4. To develop my them a bit more, it’s like governments deciding a policy based on opinion polls. :-)

  5. And of course I would not take any advice from Alec either (with respect) as to whether I should dump my euros, nor whether we should remain an EU member but I am interested in the issue that young people want to stay in and old people don’t. After all, by the time it matters (referendum in 2018?) they could be be dead.

    Should future policy be influenced by the shortly to be departed?.

  6. If Aw does not mind could i reccomend you have a go at this one pretending you could vote in USA?

    h ttp://www.isidewith.com/

    I am sure Socal, who has got to know us a bit, could be interested in our results.

    I’ll tell you mine later.

  7. @Alec

    You said (regarding EZ17 public’s desire to hold on to the Euro) “…I don’t know why this is, but I suspect it’s probably the impact of the huge weight of ‘informed’ opinion bearing down over many years that seems to stifle any alternative views and ensures that other opinions are rubbished and disparaged to the point of virtual extinction…”

    Er, it also has something to do with the fact that they remember the fragility of the previous currency and are aware that if they abandon the Euro the resulting worthlessness of the replacement currency will wipeout their savings. I think the only regular contributor on this board from an EZ17 country is Virgilio (twice over): we don’t have any southern Irish that I am aware of, Richard in Norway is in Norway, etc. Consequently we tend to discuss the Euro in abstract terms: “devalue”, “growth” and so on. But people on the EZ17 ground address more closely issues like “will I be able to afford bread tomorrow”, hence their adherence to the Euro. It may sound counter-intuitive but people aren’t stupid: they are actually making a hardheaded assessment of their own best short-term options.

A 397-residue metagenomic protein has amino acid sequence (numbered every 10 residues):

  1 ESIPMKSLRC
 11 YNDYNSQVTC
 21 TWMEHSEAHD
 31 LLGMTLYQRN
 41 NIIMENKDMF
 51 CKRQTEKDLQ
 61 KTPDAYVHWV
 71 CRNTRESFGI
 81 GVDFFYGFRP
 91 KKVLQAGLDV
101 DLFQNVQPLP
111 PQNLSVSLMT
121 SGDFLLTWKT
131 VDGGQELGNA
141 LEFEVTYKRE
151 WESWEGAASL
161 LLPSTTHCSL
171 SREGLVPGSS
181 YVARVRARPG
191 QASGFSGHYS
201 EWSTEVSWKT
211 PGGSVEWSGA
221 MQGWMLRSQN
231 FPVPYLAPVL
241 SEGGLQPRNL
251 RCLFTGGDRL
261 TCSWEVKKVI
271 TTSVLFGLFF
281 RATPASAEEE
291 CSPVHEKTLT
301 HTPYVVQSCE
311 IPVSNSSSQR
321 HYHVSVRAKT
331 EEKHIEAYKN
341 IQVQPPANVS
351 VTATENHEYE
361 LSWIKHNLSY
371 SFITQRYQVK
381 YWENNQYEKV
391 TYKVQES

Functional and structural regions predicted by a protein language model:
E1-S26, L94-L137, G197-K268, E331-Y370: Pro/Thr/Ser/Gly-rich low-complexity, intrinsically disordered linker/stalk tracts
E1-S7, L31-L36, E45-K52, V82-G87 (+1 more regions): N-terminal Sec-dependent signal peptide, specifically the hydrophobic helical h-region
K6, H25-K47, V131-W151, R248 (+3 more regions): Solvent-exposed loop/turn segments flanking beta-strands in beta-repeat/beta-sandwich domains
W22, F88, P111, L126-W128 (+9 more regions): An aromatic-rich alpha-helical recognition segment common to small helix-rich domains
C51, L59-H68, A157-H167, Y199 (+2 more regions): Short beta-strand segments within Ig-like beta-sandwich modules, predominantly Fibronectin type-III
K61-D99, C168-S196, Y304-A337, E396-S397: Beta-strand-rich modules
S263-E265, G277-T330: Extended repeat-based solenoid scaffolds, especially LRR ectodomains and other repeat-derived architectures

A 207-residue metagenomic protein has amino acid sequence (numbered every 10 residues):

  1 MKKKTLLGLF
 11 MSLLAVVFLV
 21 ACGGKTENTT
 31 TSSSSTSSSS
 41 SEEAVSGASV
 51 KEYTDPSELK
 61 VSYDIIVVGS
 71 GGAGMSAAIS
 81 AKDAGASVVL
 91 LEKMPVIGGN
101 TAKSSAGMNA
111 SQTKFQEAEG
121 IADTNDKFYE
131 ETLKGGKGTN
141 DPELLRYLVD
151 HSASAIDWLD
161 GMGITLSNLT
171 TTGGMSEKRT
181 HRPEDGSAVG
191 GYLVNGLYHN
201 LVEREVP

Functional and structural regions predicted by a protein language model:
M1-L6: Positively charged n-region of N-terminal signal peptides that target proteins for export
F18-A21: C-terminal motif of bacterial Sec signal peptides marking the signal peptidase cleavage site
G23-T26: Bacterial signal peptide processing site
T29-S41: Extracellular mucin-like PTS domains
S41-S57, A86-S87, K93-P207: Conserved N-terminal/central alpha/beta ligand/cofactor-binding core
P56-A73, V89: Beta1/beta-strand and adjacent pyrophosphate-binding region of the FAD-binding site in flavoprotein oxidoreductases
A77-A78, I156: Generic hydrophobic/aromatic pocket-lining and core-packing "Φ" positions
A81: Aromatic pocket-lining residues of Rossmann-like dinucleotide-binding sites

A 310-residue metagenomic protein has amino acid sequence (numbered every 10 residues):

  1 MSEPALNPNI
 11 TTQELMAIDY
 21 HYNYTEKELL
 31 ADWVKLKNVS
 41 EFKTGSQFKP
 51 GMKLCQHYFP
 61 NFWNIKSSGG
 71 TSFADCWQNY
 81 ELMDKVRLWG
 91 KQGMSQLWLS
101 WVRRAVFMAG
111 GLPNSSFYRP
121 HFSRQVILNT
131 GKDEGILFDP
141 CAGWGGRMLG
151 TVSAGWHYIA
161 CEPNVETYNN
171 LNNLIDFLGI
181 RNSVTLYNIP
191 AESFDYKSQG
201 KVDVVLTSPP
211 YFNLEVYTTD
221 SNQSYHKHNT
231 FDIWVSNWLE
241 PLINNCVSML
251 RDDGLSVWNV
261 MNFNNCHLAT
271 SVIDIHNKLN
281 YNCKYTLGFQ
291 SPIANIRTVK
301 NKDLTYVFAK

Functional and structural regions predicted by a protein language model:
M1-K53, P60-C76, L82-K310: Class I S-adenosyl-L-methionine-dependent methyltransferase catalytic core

As populations age and die, this will change: people who remember the old currencies and have savings are older and will die, younger people with no memories nor savings but needing jobs will take their place. So I assume (mutatis mutandis) there will eventually be an anti-euro majority in the EZ17. But until then, it isn’t a case of “the Greek people are subject to a false consciousness and must be freed from the bonds imposed on them”, it’s a question of “how do we hit the Greek knuckles hard enough to make them release their vice-like grip on the currency”.

    Regards, Martyn

  8. @ Howard

    In one of the troubled South European countries today a broker to the question “should I buy Euro” allegedly answered: “I would buy an AK-47 first”.

  9. The Euro crisis has only one solution, but it is politically and ideologically not acceptable: allowing the monetary financing of budget deficit of countries with reasonable (ie not the ones currently prescribed) adjustment policies, thus neutering (sic) the sovereign bond market and inflating away debt.

  10. @Martyn, @Alec

    Greek public opinion appears to:
    1. Desire that Greece stay in the Euro.
    2. Oppose most of the measures their government will need to implement to fulfill the conditions of their latest bailout.

    Those positions are difficult to reconcile. So I suggest that it is quite in order for @Alec to start from the premise that Greek public opinion is of questionable rationality when it comes to the Euro and the associated economic choices.

  11. @Phil

    I said they were rational, not logical (or, come to think of it, even right). Consider the following

    * 1) I want my teenage son to go to a mixed-gender school so he may acclimatise to the needs of women
    * 2) I want my teenage daughter to go to a single-gender school so she can study unbothered by adolescent males

    Or the old classic:

    * 1) I want to go to Heaven
    * 2) I don’t want to die

    It is possible to hold views that are entirely logically contradictory, and yet still be rational.

    Regards, Martyn

  12. ANMARY

    @”There is a world of difference between the plumber who might not declare the odd job or two to make ends meet, and the investment banker who creamed vast bonuses off the public purse then hides it away offshore to save himself millions.”

    Of degree-clearly.

    Of principle & intent-none whatsoever.

  13. ALEC

    Thanks